“Un Blanc, près d'une Blanche. Il vaque. Sa mère était blanche, comme ses sœurs sont blanches, ainsi que ses cousines. Résultat : il prétend savoir ses blanches sur le bout des doigts et ne s'inquiète que des merlettes non communes. Que survienne une almée rare, noire des cheveux aux chevilles, noire comme une fourmi noire sur une pierre noire, dans la nuit noire le silence opaque de sa peau constitue à lui seul une instruction qu'on a envie d'avoir. Aussitôt des ailes de poète poussent à l'homme hâve, le voilà bouleversé, altéré par la couleur de l'invisible, happé par la force de l'étrange.” (A. Ferry, Le Devoir de rédaction)

Love story

Jacqueline et André had an unfortunate childhood, first in care (entrusted to the public Assistance), then they were placed; he in a community home and she in a foster family. They met much later, he was a 27-year old bachelor and she, 22 and divorced at the age of 18 after six month of unhappy marriage. Little by little they fell in love as it took two years for them to come out of their shells. Now they've been happily living together for five years and a small girl has just been born from this unexpected happiness. They wanted to get married for their daughter to be legally recognized and so she could have their name. But marriage is out of the question in the current state of French legislation as they are brother and sister. The story, very modestly told in “Vendredi” magazine, thanks to a truly tactful commentary by Mireille Dumas and Dominique Colonna, is unusual. And it poses some difficult questions. On incest first of all, the last taboo that comes from the dawn of ages - deep-rooted and troubling- especially the one that the specialists call the “horror-zone” and the “absolute incest”, in other words between parents and children or brothers and sisters. But can we really talk about incest when it is a question of a couple who met for the first time as adults, even if they are a brother and a sister? Problems do arise with children born from such incestuous unions, but the risk is minimal. “Your chances of having an abnormal child are multiplied by four”, the doctor informed them. But the risk is particularly high if the intermarriage carries on from one generation to another and modern research tends to relativize the idea that endogenic procreation would be harmful to the race. Moreover, incest is commonly practised by numerous species of animals.
From a legal perspective: Contrary to Great-Britain or Sweden, France has the paradoxical situation where incest is not a crime (it is only considered as an aggravating situation when related to rape or to indecent assault) but siblings can not marry, whereas some dispensations to this prohibition have been allowed in Sweden. Thus the letter for the President of the Republic that ends the programme with Jacqueline and Andre “so that our child would not have to go through our situation one day”. Finally from a moral perspective, we can wonder where the interest of the child born from such an union lies. Jacqueline and Andre are clear-headed, but a child is an essential part of their happiness: their distraught at the time of the first abortion, that was decided under the pressure of the people around, is one of the most powerful moments in the film. They know that a child is “a harsh judge”, as manifested by their sister Françoise. But love is stronger that that. And their story is not one of incest, but a real love-story.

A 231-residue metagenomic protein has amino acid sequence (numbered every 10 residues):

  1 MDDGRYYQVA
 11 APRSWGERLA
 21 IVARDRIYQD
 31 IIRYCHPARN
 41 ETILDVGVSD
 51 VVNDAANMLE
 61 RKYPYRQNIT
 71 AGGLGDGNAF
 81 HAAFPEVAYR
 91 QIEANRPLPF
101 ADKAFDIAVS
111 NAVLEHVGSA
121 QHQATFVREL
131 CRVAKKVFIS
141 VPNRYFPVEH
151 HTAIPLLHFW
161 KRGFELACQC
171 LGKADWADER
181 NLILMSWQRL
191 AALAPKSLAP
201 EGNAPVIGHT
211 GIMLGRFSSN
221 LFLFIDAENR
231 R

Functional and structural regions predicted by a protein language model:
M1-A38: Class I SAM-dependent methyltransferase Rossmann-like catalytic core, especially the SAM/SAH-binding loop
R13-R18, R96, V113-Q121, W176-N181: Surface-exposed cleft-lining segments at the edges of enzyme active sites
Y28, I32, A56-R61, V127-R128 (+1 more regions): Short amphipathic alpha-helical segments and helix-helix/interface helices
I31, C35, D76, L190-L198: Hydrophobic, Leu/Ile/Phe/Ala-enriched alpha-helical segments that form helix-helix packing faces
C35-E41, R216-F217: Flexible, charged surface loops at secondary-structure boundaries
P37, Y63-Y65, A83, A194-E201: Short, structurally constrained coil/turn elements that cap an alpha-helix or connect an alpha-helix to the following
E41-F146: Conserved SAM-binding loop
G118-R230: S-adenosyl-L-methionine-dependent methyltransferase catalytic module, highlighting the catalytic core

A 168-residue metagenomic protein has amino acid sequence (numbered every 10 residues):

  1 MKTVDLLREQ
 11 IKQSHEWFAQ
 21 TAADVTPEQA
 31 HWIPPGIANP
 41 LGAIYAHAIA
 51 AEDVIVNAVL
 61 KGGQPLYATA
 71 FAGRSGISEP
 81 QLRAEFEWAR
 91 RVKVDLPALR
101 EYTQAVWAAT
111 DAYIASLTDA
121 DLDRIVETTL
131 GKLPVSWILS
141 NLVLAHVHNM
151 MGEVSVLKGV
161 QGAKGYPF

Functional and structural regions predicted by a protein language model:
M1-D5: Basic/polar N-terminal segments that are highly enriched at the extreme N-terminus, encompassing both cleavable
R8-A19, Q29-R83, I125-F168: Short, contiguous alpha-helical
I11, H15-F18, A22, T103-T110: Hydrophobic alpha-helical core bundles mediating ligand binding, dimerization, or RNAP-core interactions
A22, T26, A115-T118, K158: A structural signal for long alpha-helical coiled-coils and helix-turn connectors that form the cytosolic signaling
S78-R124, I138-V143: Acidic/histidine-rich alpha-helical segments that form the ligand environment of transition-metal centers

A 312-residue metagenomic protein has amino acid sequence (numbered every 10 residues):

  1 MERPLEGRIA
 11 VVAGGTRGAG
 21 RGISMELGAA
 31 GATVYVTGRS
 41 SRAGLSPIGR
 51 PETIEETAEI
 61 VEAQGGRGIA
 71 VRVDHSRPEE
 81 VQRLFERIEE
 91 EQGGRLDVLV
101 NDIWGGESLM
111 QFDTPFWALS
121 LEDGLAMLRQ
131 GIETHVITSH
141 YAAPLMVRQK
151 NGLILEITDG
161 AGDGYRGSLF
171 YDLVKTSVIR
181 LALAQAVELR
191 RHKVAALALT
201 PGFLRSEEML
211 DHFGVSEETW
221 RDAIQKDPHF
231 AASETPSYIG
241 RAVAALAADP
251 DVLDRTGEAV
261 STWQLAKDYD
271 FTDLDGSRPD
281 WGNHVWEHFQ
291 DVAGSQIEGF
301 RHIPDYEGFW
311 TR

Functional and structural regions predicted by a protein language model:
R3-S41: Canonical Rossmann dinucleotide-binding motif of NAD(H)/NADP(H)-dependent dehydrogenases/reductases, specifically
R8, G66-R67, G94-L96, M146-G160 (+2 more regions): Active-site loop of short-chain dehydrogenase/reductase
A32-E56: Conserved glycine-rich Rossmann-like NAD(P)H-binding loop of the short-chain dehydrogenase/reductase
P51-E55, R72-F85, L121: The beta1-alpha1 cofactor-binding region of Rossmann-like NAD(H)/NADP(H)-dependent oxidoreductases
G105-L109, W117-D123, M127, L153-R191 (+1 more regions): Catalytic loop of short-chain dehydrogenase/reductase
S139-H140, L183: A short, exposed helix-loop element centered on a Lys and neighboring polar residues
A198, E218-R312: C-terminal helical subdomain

“Les liens du passé” FR3, Friday 14 September, 20 h 35.
Le Monde of 14 September 1984, in the “Communication” column

The “odour of kinship”. A whole programme to which the latest research on the chemical communication in the animal world (on the pheromones which transmit the chemical messages of the animal communication) gives substance. Even more so, as from the beginning of the 80's it is known that man does not only have a “conscious” nose in charge of identifying odours, but also a vomeronasal organ that was thought to be fossilised and inactive. Some researches define this organ as the “sexual nose” and its functionality amongst rodents is well-known. What ever comes out of this debated function in man - it is obvious that the impact of a double-articulation, this “instinctive drive of man to have language at his disposal” to use a Darwinist expression, is otherwise important compared with the impact of a scent - it is striking to notice (with the help of Cultural Anthropology and Moral Anthropology) the role that some traditions, customs and mores attribute for example, to sweat in the sexual imprint and in seduction. The observation on the synchronisation of menstrual cycles conducted in convents or in boarding schools or on the regulation of the menstrual cycle and fertility by the effect of a pheromone synthesized at the level of the mammary glands of man and solely resulting from proximity, pose the same question on the functioning of this vomeronasal organ.

A relational judgement is a matter of nose, is said. This emphasizes the role of smell in an empirical manner in the regulation of proximity and affective commitments. We talk without thinking - and without thinking the tears of Myrrha - about the “scent of incest”, but this extreme form of lack of distinction is also supposed to result from the lack of “nose”. In this manner for example the Natchez (visited by Chateaubriand) contrast the three exogamic groups, the “Suns”, the “Nobles” and the “Honourables”, with the “Smelly” who practise endogamy. The production of apocrine glands is a matter of the hormonal determinism and it is an acknowledged fact that the olfactive abilities diminish along the climateric (“Old as you are and still perfumed like that !”- Archiloque, frag. 237). The olfactive system distinguishes by an exception which is different from other sensorial systems : the absence of thalamic intermediary ; the information comes directly from the olfactive mucous membrane, named as rhinencephalis (nose-brain) by Turner in 1880. The paleobrain affects both olfaction and emotion as well as memory ( the Papez circuit).